Common Sense on Immigration
[Cross-posted on AmbivaBlog]
Read both this post on A Moderate's Musings and David Brooks's Sunday Op-Ed column. You'll get a quick, clear overview of the two immigration-reform bills now working their way through the Senate. Moderate Man prefers the McCain-Kennedy bill to the tougher, but in his view less realistic, Cornyn-Kyl bill; Brooks thinks the two can and should be combined. But both writers stake out a sensible centrist position between two bad ideas: a sweeping amnesty (which would give easy cover to terrorist sleeper cells) and a sweeping crackdown (which would only drive illegals deeper underground). Both face up to three undeniable realities:
• American employers want large supplies of hard-working, low-wage foreign labor.
• Such workers want to come here because our "low wage" converts into a bonanza back home that enables them to become home- and landowners, and/or because they harbor their own American dream. They want to come here so badly they will die trying.
• In an age of terror, we must have a better way of knowing who comes across our borders and tracking what they do once they're in.
Under the Cornyn-Kyl bill . . . [c]urrent illegal aliens would have to leave the U.S. within five years, but could then apply for the temporary-worker plan from their home countries. The problem with this is the deportation process. The Cornyn-Kyl bill essentially calls for all illegals to pack up whatever livelihood they have established here and turned themselves in to be sent back. Do these senators really expect these people to go along with this . . . ? And when (not if) they don't comply, how are immigration agents going to find them . . . ? Because of its high unenforceability, this bill will do nothing to help us keep better track of who is coming into the country.Brooks:
The McCain-Kennedy bill, on the other hand, creates a new worker visa for unskilled laborers and establishes a formula for determining the annual number to be issued. The application process would require security clearances, medical checks, and a fee. A work visa could be renewed after three years, and, after four years, a worker could apply for a green card leading to citizenship. This provision allows immigrants a safe, legal method to work in this country. . . . It will thus ease the now overwhelming amount of illegal traffic border patrols . . . have to deal with, and allows them to treat those who still try to enter illegally with greater suspicion. . . .
Under McCain-Kennedy, [current] illegals will be able to gain citizenship, but only after a lengthy process and the payment of fines [and back taxes].
Tough enforcement laws make us feel good but they don't do the job. Since 1986, we've tripled the number of Border Patrol agents and increased the enforcement budget 10 times over, but we haven't made a dent in the number of illegals who make it here. We've got agents chasing busboys while who knows what kind of terrorists are trying to sneak into this country.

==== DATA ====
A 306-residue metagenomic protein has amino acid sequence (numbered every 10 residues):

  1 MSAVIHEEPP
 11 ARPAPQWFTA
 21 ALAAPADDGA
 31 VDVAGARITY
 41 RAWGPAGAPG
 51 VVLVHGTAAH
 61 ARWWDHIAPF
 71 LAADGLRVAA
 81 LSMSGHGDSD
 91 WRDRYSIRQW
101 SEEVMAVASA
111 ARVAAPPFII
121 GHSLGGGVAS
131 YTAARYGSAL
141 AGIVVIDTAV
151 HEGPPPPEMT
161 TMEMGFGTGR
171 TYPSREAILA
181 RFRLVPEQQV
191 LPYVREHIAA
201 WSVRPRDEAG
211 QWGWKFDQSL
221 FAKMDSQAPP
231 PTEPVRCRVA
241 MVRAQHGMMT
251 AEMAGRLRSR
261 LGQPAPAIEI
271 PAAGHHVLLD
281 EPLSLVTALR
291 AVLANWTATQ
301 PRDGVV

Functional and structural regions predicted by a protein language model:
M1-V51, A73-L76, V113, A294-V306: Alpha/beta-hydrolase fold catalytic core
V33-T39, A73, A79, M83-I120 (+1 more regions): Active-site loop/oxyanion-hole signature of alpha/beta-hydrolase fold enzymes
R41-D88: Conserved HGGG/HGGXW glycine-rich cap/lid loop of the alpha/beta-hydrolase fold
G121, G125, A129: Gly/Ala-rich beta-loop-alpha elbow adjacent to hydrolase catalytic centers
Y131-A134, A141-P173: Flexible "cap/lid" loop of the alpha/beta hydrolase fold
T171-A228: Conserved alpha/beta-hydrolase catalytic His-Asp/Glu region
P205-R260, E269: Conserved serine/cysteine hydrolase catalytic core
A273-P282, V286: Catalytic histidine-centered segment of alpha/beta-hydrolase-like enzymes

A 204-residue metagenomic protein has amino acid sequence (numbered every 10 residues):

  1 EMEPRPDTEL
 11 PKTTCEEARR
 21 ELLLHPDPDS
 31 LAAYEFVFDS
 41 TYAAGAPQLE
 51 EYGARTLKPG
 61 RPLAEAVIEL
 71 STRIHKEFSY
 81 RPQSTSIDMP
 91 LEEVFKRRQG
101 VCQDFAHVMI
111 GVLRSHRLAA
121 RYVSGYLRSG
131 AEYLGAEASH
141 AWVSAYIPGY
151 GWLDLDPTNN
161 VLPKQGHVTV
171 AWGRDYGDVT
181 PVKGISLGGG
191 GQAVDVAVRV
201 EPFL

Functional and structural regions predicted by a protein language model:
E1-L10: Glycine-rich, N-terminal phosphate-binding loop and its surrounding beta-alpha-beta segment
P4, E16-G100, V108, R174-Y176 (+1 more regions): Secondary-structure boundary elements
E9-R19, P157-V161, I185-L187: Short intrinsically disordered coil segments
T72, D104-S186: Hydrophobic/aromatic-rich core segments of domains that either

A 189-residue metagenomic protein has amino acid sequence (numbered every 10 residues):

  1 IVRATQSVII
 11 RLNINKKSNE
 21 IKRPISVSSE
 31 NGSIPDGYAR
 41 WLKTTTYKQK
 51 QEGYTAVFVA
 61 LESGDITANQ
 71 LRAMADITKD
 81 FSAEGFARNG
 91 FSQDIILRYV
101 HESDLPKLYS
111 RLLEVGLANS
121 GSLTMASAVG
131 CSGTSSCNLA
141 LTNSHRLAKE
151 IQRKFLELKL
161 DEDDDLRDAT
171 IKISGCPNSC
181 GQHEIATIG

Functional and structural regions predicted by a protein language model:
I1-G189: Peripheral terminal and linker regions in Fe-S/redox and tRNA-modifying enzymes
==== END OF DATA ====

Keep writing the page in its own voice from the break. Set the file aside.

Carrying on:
The problem is that we make it nearly impossible for the immigrants to come here legally. We issue about 5,000 visas for unskilled year-round labor annually, but the economy requires hundreds of thousands of new workers to clean hotel rooms and process food. We need these workers but we force them underground with our self-delusional immigration policies. . . .
The only way to re-establish order is to open up legal, controllable channels through which labor can flow in an aboveground, orderly way. We can't build a wall to stop this flood; we need sluice gates to regulate the flow. . . .
Practical people understand the only way to establish law and order is to create a temporary-worker program and step up enforcement to make sure people use it.
[The two bills i]n the Senate . . . if combined would get us a long way toward a solution. The McCain-Kennedy bill has an effective temporary worker program. The Kyl-Cornyn bill has tough border security provisions. . . . [T]he sponsors of both may come to realize the two bills are not rivals. They complement each other.
The issue of immigration from Mexico, in particular, is personal for me. I have a friend in North Carolina who bitterly resents the transformation of her traditional world by floods of non-English-speaking strangers whom the system, in her view, accomodates and coddles instead of demanding they adapt. And I have a childhood friend who now lives in Oregon, who came across the Rio Grande one night on his father's back, much as my mother's father came across the Prut between Russia and Romania on his uncle's back, half a century apart, both on their long way to Chicago. "Chato," as he was called at fifteen, sends me the short stories he's writing, funny and piercing, about the pain of that adaptation. When I found him again over the Internet after about 40 years, one of the first things he said to me was, "We were wetbacks, you know."
My North Carolina friend's grievances are legitimate, and when I listen sympathetically to them, they hurt the part of me that knows Chato, because I feel how they would pierce him.
UPDATE: Cutler's Yankee Station has gathered some highly pertinent related information. What percentage of adult Mexicans want to immigrate to the U.S.? What percentage of U.S. Latinos think illegal immigrants should get driver's licenses? Go see. (H/T: Dean's World.)